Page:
The Orioles hit four home runs, including three in the final two innings, to come back from a five-run eighth-inning deficit, but lost, 8-7, to the Toronto Blue Jays in 10 innings on Aledmys Díaz’s walk-off single off left-hander Paul Fry.
Orioles second baseman Jonathan Schoop had another two-hit game Tuesday, with his walk-off single in the ninth inning meaning he raised his batting average 30 points in nine games since his weekend off.
The Orioles’ fate has long been determined, but Thursday night’s series-opening 5-2 loss to the Twins at Target Field – their 10th defeat in their past 11 games — offered some positives, but also more reasons for frustration.
Pose the question to anyone in an Orioles uniform, and the pause before he speaks is pregnant. The sigh is audible, the stare far away. The question is almost as loaded as the possible answers — and there's no one answer: How did the Orioles' season fall apart so fast?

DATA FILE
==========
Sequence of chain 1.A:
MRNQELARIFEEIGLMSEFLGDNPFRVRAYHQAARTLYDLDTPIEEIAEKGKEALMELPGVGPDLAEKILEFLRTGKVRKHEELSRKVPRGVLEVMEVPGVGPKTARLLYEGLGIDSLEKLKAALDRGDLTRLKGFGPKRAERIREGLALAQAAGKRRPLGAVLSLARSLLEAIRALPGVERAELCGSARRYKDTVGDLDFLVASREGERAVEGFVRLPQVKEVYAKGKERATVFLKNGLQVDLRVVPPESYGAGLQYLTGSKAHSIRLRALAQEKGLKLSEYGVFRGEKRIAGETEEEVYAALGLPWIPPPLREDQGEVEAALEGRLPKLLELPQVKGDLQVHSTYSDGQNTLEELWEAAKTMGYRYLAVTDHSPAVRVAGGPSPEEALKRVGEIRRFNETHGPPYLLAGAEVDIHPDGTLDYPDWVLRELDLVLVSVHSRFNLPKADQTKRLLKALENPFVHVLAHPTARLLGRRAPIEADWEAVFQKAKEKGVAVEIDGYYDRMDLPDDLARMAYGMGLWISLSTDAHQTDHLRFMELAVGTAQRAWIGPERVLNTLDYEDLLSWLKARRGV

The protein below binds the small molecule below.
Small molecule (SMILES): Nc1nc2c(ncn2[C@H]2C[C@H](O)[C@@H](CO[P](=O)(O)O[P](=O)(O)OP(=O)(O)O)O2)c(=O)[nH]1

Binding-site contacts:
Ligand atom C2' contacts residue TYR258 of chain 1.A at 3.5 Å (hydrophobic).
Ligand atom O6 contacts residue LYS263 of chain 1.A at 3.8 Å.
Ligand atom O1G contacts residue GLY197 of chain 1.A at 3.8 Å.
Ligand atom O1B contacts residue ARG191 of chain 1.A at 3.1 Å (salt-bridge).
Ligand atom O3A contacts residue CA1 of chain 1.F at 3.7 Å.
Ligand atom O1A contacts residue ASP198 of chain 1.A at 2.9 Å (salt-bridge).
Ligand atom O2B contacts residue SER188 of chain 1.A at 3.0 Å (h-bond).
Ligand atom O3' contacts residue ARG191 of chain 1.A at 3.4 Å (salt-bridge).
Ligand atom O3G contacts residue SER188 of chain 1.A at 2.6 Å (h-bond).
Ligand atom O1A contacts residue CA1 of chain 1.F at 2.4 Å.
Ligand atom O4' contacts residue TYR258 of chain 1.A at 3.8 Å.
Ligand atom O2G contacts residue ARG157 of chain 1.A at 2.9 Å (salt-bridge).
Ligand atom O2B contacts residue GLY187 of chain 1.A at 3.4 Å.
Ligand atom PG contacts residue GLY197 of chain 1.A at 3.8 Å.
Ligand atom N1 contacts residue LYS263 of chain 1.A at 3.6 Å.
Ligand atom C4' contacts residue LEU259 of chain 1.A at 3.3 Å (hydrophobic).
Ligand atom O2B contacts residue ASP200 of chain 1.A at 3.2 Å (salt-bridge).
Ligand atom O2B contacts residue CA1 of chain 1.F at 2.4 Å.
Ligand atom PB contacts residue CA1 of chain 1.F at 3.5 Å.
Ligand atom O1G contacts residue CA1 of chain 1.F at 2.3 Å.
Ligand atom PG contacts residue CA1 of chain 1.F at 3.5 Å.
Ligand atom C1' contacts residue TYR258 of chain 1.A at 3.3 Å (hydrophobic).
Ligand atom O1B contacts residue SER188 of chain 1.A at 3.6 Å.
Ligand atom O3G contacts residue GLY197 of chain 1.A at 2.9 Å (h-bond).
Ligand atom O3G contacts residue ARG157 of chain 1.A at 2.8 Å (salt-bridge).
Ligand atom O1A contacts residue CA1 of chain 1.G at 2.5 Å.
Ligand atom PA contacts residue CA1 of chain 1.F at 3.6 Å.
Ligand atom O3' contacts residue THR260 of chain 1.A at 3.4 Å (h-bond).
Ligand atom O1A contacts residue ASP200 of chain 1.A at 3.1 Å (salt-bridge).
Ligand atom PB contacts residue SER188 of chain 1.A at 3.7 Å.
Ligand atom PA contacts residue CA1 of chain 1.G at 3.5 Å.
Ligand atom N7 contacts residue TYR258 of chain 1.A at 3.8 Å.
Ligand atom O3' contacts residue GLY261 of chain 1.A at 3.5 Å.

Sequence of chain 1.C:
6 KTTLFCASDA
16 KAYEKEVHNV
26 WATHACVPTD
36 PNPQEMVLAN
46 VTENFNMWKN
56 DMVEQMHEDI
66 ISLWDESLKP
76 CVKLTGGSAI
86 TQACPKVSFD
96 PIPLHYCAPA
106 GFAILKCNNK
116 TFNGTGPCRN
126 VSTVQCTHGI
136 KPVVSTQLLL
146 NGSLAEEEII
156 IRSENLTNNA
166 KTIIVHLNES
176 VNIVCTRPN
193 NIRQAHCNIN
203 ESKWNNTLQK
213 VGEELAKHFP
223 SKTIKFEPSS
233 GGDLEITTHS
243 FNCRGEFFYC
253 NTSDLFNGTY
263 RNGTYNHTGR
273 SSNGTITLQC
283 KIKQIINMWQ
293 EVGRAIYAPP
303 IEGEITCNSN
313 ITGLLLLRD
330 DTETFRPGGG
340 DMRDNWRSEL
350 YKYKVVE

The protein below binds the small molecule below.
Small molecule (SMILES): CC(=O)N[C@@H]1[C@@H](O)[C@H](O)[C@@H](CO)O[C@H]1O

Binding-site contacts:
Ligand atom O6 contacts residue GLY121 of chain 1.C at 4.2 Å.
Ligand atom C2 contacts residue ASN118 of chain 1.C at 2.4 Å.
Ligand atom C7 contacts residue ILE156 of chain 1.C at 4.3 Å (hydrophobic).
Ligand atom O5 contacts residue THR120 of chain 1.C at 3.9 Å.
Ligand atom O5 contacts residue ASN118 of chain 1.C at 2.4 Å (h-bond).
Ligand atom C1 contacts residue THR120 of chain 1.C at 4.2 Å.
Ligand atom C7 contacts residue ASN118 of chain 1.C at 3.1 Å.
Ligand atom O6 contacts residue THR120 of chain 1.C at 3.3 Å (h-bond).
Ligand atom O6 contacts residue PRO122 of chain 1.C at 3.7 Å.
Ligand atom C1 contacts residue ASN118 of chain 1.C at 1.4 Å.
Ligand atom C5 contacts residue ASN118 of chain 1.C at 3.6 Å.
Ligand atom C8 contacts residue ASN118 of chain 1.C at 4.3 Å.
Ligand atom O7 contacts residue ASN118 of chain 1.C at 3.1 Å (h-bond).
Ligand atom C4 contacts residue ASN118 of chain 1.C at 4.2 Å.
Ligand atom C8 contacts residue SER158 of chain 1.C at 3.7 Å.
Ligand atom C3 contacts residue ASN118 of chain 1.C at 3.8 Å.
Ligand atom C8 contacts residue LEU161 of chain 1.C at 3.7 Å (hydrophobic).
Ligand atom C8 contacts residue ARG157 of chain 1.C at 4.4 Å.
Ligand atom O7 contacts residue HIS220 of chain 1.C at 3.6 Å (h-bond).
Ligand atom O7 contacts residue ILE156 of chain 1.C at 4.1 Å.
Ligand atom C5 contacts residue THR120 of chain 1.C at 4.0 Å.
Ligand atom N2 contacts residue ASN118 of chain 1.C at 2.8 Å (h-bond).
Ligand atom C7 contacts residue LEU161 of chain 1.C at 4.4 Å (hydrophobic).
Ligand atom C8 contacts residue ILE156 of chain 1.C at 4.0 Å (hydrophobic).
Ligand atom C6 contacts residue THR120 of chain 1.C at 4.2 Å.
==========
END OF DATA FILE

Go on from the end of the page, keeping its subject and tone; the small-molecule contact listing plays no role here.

Stars in every scenario a season ago, the Orioles' Trey Mancini and Jonathan Schoop left the bases loaded as the would-be tying runs in the seventh inning of Tuesday night's 6-4 loss to the Boston Red Sox to continue disastrous seasons with runners in scoring position for each.
The Orioles found a new way to lose Saturday afternoon at Rogers Centre, sinking to a season-worst 25 games below .500 after dropping a 4-3 decision to the Toronto Blue Jays on reliever Mychal Givens’ bases-loaded walk in the 10th inning.
After thinking it was a scheduling fluke earlier in the season, the Orioles will see a Yankees pitching staff that like the rest of the league won't throw many fastballs and will challenge the Orioles' aggressive approach.
On the six-year anniversary of Adam Jones' contract extension that kept him off the free-agent market and in Baltimore through his prime, he and the club reflect on what made the last such deal they signed worthwhile and why others haven't had the same opportunity.